When a majority of your performance ends up on the cutting room floor, it's understandable if you find yourself a bit disappointed with the final results of a highly anticipated feature film. Three months after "The Tree of Life" was honored with the Palm d'Or at the 2011 Cannes Film Festival, cast member Sean Penn is still trying to figure out the purpose of his character in Terrence Malick's critically praised epic.
Continuing to surprise, the summer indie hit "Midnight in Paris" crossed the $50 million mark in domestic box office today. With $50,062,843, "Paris" is already writer and director Woody Allen's biggest hit ever. But, it also is a significant grosser for many members of its ensemble cast.
Adapting a stage play to the big screen is never an easy task, especially when it's a self-contained story in limited locations and over a short time frame. The past few years have seen hyped cinematic incarnations of acclaimed plays such as "The History Boys" and "Doubt," but now matter what the screenwriters and directors on each project tried to free the subject matter of its theatrical origins, each suffered the always feared critique that they still seemed more like filmed plays than movies. When it was announced Roman Polanski intended to tackle a movie version of Yasmina Reza's "God of Carnage" (re-titled "Carnage") that concern was raised by this pundit, especially after Polanski's disappointing and claustrophobic turn with "Death and the Maiden" in 1994. Now, the first preview of "Carnage" has it the interwebs and, well, all is as was expected.
The Toronto International Film Festival is known as part of the early September kick-off of awards season, but it also serves as one of the busiest and more commercial acquisition markets in the world. Some of the noteworthy pictures to be picked up out of Toronto over the past few years include Oscar winners "Crash" and "The Hurt Locker," "Insidious," "Everything Must Go," "Submarine," "Thank You For Smoking" and ( ). While there are numerous awards season titles screening at the festival next month, TIFF also has some major premieres that could soon find their way to your local multiplex. One romantic comedy that seems like true commercial fodder is "Hysteria."
Starring Hugh Dancy, Maggie Gyllenhaal (throwing out a Victorian Brit accent), Jonathan Pryce and don't look now Rupert Everett, the indie appears to be a cheeky look at the origins of the modern, um, electric "stimulator" for women. The festival posted a production created trailer for the film and while the cut of the preview has pacing issues the film looks like it could easily be sold as a commercial art house hit (or as the Brits would say, "It's cheeky!"). Take a sneak peek yourself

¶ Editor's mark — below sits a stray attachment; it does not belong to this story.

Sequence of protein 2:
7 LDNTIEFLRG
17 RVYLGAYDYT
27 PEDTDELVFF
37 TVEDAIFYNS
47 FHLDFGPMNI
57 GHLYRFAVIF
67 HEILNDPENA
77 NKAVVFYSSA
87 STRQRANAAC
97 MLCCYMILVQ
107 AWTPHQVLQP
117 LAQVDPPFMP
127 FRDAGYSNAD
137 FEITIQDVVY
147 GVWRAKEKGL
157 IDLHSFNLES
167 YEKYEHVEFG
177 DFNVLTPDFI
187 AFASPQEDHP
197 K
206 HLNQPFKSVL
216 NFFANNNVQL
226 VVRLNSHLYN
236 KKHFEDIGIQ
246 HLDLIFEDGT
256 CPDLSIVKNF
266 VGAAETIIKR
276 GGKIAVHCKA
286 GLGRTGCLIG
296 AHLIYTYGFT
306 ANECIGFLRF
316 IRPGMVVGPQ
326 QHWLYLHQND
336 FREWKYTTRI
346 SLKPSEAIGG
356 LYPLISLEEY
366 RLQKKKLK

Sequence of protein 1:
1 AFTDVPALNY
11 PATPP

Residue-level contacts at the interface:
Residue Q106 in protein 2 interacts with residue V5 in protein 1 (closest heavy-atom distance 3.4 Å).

A more serious and moody drama recently added to the Festival's line up is "Think of Me." Written and directed by Bryan Wizemann, the picture stars Lauren Ambrose ("Six Feet Under") as a single mother struggling to get by in Las Vegas. Facing pressure to give up her child, Ambrose's character must decide how far she'll go to survive and keep her tough life intact. The film immediately conjures up allegories to 2006's "Sherrybaby," but Wizemann appears to be using the Vegas backdrop to make this seemingly familiar tale stand on its own. "Think of Me" may be more appropriate for Sundance, but it's non-commercial feel will be welcome north of the border.
"Union Square," on the other hand, looks like a potential Sundance pitch that didn't make the cut. Featuring Tammy Blanchard and Mira Sorvino as estranged sisters (one's class, the other is crass), the drama was written and directed by Nancy Savoca who is best known for 1991's acclaimed indie "Dogfight" with River Phoenix and Lili Taylor. We're not so convinced Savoca has returned to those heights with "Union Square," but we're hoping to be proved wrong. Check out the trailer below and judge for yourself.
The Toronto International Film Festival revealed a number of new galas and premieres for the upcoming September festival today including some long awaited features, some curious acquisition titles and a number of just plain surprises. Most notably is "Winnie" starring Jennifer Hudson as the controversial freedom fighter Winnie Mandela and Geoffrey Fletcher's thriller "Violet & Daisy." Here's a complete rundown with some thoughts for added measure.
After the startling news that the Academy was bringing back last year's Oscar co-producer Don Misher and teaming him with, um, Brett Ratner (lord, it's gonna be a long season) it appears one of the award show's most famous faces has seen an opening.
The fall movie season is less than a month away and with the shorter days and chillier nights Hollywood enters it's "serious" season. The prestige picture extravaganza will begin with the triple threat of festivals in less than three weeks, Venice, Telluride and Toronto. However, there are a few films currently skipping those early showcases in hopes of awards season glory later one. One is the increasingly curious biopic "J. Edgar."
Sometimes it's best to wait through the pre-release hype to see a movie. That's a rare occurrence for this pundit, but every once in awhile it happens with a big movie. In this case, travel and business schedules dictated viewing Rupert Wyatt's acclaimed "Rise of the Planet of the Apes" six days after its debut. The early buzz had been iffy on "Apes" and Fox certainly wasn't screening it early, but a funny thing happened on the way to opening day - some very strong reviews.
A strong resume can be both a blessing and a curse. For director Stephen Daldry it's been just the latter. Unless, of course, he lives under the pressure of having every two of his three films nominated for the Academy Award for best picture and personally being nominated in the best director category for all of them. Something tells us that with the constant stream of good source material at his hands, he doesn't.